The Perils of Reaganolatry
Bonnie Kristian remarks on the gap between younger voters and a Republican Party still obsessed with talking about Ronald Reagan:
But I suspect a more significant factor is simply the passage of time: Reagan left the White House 10 years before this election’s new voters were born. At 18, that’s more than half a lifetime. Add to that the breakneck pace at which the modern news cycle moves and you have a perfect recipe for Reagan’s near irrelevance to the bulk of the younger generation.
No one at Republican headquarters seems to have really absorbed this fact yet, even though the voters who can remember Reagan are not the ones the GOP needs to worry about attracting.
This problem isn’t limited to the youngest cohorts of voters, but applies to most Americans born in the last forty years. I was born in 1979, and today I have only the vaguest memories of Reagan as president. The fact that Republican candidates feel compelled to reach back almost thirty years to find a president that they say they want to emulate is a tacit, damning admission. The candidates are admitting that they have no desire to imitate later Republican administrations because those are generally regarded as failures in one way or another. The excessive attachment to Reagan also reflects the extent to which the modern GOP remains bereft of policy ideas relevant to the present. Finally, wrapping themselves in the “Reagan mantle” allows them to make awful policy arguments without facing the appropriate scrutiny or criticism that they might otherwise encounter. In this way, almost every candidate can propose the substance of a third George W. Bush term while pretending to be offering something very different. Likewise, every hard-liner can mouth the phrase “peace through strength” while advocating for preventive wars and military interventions that Reagan would likely have opposed.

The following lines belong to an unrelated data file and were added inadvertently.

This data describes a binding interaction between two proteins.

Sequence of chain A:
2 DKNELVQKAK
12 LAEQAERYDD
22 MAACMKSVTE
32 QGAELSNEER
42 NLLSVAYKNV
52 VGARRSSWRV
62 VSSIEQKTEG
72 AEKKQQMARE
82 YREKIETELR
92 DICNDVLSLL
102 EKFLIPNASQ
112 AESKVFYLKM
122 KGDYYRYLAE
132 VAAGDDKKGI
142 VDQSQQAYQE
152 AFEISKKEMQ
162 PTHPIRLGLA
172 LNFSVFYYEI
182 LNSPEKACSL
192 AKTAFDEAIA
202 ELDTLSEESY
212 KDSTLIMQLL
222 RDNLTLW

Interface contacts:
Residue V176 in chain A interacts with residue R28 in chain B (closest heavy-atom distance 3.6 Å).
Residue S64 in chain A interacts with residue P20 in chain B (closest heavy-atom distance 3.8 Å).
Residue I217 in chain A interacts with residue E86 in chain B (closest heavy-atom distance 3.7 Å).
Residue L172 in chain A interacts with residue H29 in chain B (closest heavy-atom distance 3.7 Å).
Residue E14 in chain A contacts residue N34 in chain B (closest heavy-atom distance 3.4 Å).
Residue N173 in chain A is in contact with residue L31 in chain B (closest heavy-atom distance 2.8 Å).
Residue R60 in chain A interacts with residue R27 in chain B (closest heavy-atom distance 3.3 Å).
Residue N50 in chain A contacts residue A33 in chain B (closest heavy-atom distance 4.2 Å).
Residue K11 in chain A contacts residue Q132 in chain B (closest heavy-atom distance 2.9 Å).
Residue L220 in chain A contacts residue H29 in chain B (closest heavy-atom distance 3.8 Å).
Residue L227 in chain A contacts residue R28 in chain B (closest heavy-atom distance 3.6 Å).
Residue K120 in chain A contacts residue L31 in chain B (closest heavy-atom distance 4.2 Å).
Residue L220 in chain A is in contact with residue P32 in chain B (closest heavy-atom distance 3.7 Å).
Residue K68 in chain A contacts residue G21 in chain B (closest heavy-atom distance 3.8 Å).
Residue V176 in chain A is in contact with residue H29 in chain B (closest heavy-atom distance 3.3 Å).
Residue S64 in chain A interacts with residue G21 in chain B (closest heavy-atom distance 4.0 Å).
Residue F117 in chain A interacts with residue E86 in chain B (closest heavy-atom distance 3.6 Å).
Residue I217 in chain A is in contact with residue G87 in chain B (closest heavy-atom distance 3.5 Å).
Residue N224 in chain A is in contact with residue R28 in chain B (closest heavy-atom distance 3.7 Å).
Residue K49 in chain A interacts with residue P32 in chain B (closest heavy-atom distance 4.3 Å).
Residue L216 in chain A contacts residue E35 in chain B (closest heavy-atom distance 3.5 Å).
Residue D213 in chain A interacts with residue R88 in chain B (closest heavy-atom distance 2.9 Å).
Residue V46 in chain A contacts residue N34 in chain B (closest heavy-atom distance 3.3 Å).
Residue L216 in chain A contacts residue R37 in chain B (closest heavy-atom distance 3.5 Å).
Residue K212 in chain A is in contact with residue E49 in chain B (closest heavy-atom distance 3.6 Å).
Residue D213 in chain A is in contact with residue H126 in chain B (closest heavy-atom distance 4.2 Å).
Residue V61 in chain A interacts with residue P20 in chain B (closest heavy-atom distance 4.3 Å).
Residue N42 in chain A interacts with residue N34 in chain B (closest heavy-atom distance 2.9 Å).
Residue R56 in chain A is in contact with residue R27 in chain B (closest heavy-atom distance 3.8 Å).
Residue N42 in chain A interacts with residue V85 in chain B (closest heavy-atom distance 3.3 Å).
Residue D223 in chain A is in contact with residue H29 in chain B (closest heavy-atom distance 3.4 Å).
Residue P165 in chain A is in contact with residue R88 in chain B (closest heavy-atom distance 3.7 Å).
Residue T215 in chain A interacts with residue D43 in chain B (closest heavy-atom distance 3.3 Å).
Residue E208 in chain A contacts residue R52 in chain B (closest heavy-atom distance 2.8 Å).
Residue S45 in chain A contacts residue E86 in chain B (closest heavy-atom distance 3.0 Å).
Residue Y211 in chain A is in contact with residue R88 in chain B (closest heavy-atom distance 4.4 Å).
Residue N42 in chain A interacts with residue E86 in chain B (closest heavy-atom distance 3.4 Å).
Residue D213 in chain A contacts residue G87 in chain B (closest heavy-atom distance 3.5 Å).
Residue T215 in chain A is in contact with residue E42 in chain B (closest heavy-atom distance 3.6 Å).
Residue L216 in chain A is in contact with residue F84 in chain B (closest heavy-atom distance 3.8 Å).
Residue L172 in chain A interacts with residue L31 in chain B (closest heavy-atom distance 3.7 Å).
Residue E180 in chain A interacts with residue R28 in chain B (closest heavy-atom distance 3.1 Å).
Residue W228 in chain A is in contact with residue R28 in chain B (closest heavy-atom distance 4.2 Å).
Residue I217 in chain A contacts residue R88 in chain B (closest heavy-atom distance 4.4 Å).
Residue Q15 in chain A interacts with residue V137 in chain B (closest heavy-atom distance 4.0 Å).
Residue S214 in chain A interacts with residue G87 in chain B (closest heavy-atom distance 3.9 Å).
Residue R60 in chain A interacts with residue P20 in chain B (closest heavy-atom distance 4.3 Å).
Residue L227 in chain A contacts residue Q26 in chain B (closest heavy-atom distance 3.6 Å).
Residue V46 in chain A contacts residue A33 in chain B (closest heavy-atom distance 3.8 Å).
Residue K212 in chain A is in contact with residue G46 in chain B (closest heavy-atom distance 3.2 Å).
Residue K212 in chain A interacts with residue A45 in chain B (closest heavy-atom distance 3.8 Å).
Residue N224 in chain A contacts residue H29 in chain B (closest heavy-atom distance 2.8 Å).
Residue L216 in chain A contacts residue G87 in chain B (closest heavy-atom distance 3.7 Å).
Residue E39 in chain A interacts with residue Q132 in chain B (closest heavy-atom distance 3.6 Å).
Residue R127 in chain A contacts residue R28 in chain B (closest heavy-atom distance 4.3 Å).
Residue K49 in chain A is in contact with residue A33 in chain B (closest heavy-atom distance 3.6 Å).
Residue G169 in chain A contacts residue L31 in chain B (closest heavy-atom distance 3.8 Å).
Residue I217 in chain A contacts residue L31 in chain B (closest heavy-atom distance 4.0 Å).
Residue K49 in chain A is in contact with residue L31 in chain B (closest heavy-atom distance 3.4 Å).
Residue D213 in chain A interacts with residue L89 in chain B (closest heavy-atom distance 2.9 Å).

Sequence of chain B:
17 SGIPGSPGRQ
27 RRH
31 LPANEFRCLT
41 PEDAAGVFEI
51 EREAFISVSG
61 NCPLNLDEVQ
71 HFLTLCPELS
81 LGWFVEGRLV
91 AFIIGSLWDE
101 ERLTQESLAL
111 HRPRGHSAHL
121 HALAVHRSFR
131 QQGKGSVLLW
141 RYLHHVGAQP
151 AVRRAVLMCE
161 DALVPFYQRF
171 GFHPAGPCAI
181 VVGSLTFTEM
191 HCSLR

The trouble for the GOP isn’t just that younger voters don’t remember Reagan, but that most of them have fairly clear memories of the last administration and/or the current Republican leadership. Presidential candidates can talk about Reagan all they like, but it won’t change the fact that for most people that became politically engaged over the last fifteen years Republican governance has a horrible reputation of incompetence and recklessness. Republican candidates almost have to fall back on praising someone who hasn’t been in office in a quarter century, since for most of the time since then their party has become synonymous with failed and disastrous policies.